According to the podcast, the federal government picked up 90 percent of the cost to build the 41,000 miles of the national interstate. States paid the remaining 10 percent and agreed to take on future maintenance and repairs. The estimated average cost was $1 million per mile. In Windham County, the government seized 340 properties and approximately 2,000 acres for the interstate.

TV? Who needs TV? We have community.

Putney resident Marilyn Loomis recalled growing up in Putney and how neighborhoods stuck together, played together, and visited together.

“It’s nice to see so many people out tonight because you could be home watching TV,” she said.

Loomis attended school at her neighborhood one-room, one-teacher, school house for five years. The first wedding she ever attended was for her teacher, who invited all her students.

Putney had three schools, she said.

Loomis noted that education remains a big part of Putney. Local educational institutions include the public Putney Central School, private schools Greenwood School, The Grammar School, and The Putney School, and Landmark College.

“[My friends and I] kind of entertained ourselves,” she said.

Loomis remembers a cold winter’s night when, at age 6, she walked the mile and a half home from the Putney Community Center.

She’s one of eight children, Loomis said. After the community Christmas party the siblings piled into the family car. Looms said she ran back into the Center to retrieve a present her brother had left behind. She returned to an empty parking space. Loomis’ family had left without her.

“The worst part was when I got home, nobody had missed me,” she said.

Loomis also remembered World War II and covering her home’s windows — the “blackouts” — in 1942 and 1943. She said her father sometimes took her downtown to a lookout tower where they watched for enemy planes.

“It was scary,” said Loomis. As a child, she didn’t understand what was happening, she said.

As a kid, Loomis remembers going to the Community Center to play basketball and pool with other kids.

“Because none of us had TV,” she said. “We went and visited.”

“You visited more and you did more things,” she added.

Celebrities and finding old friends

Bill Toomey said the first suggestion he made as the assistant innkeeper at the Old Tavern was to change the inn’s name. According to him, the Grafton Inn was what people already called the place. The trustees at the time said no. A few months before he retired they agreed. Toomey shook his head and smiled.

“I loved my job,” he said.

Toomey said he was born in Brattleboro, went to high school in Bellows Falls, and has lived the last 50 years in Grafton.

He recently retired after 35 years as the assistant innkeeper of The Grafton Inn (previously called The Old Tavern).

According to Toomey, the Grafton Inn is one of the few New England inns to have survived for more than 200 years at its original site.

Toomey said he loved to be part of that history.

According to Toomey, approximately 30 years ago, a celebrity couple booked a week in the inn. They weren’t the first such couple, but their visit made a small piece of history for Toomey.

The manager for Billy Joel booked a week for the musician and then wife Christie Brinkley only after Toomey assured the man the couple would have complete anonymity. Joel’s manager booked them under an assumed name, “Mr. And Mrs. Shore.”

It was early December and a quiet time for the inn, Toomey said. The couple arrived. The staff respected their privacy, he said. As their visit progressed, however, Toomey said he noticed Joel becoming more and more tense.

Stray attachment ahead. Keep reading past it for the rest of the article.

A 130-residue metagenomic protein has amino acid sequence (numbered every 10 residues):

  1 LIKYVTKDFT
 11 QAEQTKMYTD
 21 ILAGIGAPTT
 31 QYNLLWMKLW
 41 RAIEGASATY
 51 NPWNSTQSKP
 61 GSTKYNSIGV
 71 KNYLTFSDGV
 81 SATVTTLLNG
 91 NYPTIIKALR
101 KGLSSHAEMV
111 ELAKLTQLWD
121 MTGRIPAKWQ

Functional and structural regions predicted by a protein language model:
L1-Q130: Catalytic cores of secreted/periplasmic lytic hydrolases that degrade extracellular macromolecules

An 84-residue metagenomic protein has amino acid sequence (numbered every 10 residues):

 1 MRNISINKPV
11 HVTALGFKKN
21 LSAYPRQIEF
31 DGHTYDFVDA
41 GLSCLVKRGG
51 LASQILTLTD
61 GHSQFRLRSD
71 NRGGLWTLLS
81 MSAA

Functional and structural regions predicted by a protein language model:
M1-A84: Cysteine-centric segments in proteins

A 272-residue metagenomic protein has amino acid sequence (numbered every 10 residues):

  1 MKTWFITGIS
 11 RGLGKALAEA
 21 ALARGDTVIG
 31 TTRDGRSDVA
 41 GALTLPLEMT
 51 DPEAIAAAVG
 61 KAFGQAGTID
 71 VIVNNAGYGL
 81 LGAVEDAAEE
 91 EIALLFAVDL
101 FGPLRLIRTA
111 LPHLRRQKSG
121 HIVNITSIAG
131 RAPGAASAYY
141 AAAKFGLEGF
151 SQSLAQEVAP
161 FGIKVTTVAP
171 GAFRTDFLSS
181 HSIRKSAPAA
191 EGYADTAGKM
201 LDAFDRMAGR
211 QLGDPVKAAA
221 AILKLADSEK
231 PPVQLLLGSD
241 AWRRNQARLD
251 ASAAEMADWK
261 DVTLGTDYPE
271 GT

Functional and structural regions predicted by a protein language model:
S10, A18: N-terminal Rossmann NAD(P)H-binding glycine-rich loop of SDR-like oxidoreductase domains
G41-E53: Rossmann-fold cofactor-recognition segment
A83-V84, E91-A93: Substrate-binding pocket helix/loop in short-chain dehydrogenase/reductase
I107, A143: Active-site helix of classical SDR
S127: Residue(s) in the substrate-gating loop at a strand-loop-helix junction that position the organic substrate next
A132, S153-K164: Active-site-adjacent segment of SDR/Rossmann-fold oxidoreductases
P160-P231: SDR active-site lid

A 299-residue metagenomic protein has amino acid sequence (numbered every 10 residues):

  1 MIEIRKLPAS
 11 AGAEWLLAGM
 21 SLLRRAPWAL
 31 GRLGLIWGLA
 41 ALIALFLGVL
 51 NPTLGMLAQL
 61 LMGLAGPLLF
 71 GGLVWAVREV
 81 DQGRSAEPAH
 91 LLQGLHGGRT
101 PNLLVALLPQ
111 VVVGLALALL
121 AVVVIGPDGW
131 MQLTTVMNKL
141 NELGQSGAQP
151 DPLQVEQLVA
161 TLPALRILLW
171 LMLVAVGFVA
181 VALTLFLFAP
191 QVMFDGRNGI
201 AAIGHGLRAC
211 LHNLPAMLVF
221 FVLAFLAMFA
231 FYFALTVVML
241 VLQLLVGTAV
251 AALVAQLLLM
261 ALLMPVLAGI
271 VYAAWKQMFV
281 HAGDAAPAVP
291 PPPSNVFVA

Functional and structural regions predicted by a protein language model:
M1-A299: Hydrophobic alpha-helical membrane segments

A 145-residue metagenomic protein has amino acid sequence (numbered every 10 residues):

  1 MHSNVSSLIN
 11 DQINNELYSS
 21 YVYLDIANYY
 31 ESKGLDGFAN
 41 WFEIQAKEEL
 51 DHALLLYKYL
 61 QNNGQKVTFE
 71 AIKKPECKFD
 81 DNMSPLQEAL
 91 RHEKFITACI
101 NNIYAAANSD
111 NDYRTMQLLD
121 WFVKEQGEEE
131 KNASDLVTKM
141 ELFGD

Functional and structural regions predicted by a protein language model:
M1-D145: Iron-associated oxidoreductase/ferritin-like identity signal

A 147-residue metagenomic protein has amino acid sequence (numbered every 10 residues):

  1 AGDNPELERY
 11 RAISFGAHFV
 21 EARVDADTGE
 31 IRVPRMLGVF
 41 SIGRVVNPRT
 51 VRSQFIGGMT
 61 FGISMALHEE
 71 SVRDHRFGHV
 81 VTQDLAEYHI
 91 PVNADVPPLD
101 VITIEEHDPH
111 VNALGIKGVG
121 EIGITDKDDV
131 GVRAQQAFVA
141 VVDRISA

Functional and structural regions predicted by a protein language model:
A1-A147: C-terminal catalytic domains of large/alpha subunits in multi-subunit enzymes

To help make conversation, Toomey mentioned to Joel the inn’s history and its famous visitors. At Toomey’s mention of a recent visit from a famous pianist, Toomey noticed Joel brighten.

But when Toomey said that it was Rudolf Serkin who had recently celebrated his 50th wedding anniversary at the inn, Joel stormed out, according to Toomey.

At breakfast a few days later, Joel signed his menu card “Billy Joel” like an autograph, Toomey continued. The waitress looked at the signature and said, “Why, thank you, Mr. Shore.”

“It was the straw that broke the camel’s back,” Toomey said. The couple left the inn, rented a condo at Okemo Mountain Resort ski area, and spent the rest of their visit swarmed by people and cameras, he said.

“It’s the only time in the history of the inn when we gave a guest exactly what they asked for and they were completely dissatisfied,” said Toomey.

A second unforgettable guest is a heartwarming, but sad, memory for Toomey.

Toomey said one autumn day, he received a surprise call from a hospice worker in New Hampshire named Laurie who provided care for a man in his 40s named George. According to Toomey, the woman told him, “For reasons that are completely unclear to us and completely unclear to him, he’s completely obsessed with your inn.”

She said George had only months to live and asked if the inn would sponsor his visit. The inn’s management agreed, Toomey said.

When George finally arrived, Toomey said the man entered the inn extremely gaunt. He had lost all his hair, remembers Toomey. As George crossed the inn’s threshold he brightened, according to Toomey. Laurie took George to his room for a pre-dinner nap.

Later that evening, a couple approximately George’s age arrived. As the man signed the guest ledger he noticed George’s name. The man commented that his best friend growing up had the same name but that he had lost touch with him after George joined the Navy. Toomey said at that moment the elevator opened and George stepped out.

The two men looked at each other and fell into each other’s arms, Toomey said. They spent the rest of their stay talking and catching up on lost time, he said.

Six weeks later George died, he said.

Toomey admitted that he’s a bit of skeptic, but that moments like the timely meeting of old friends catch even his attention.

“Wow, there are forces in this world at work,” Toomey said.

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Originally published in The Commons issue #372 (Wednesday, August 31, 2016). This story appeared on page A1.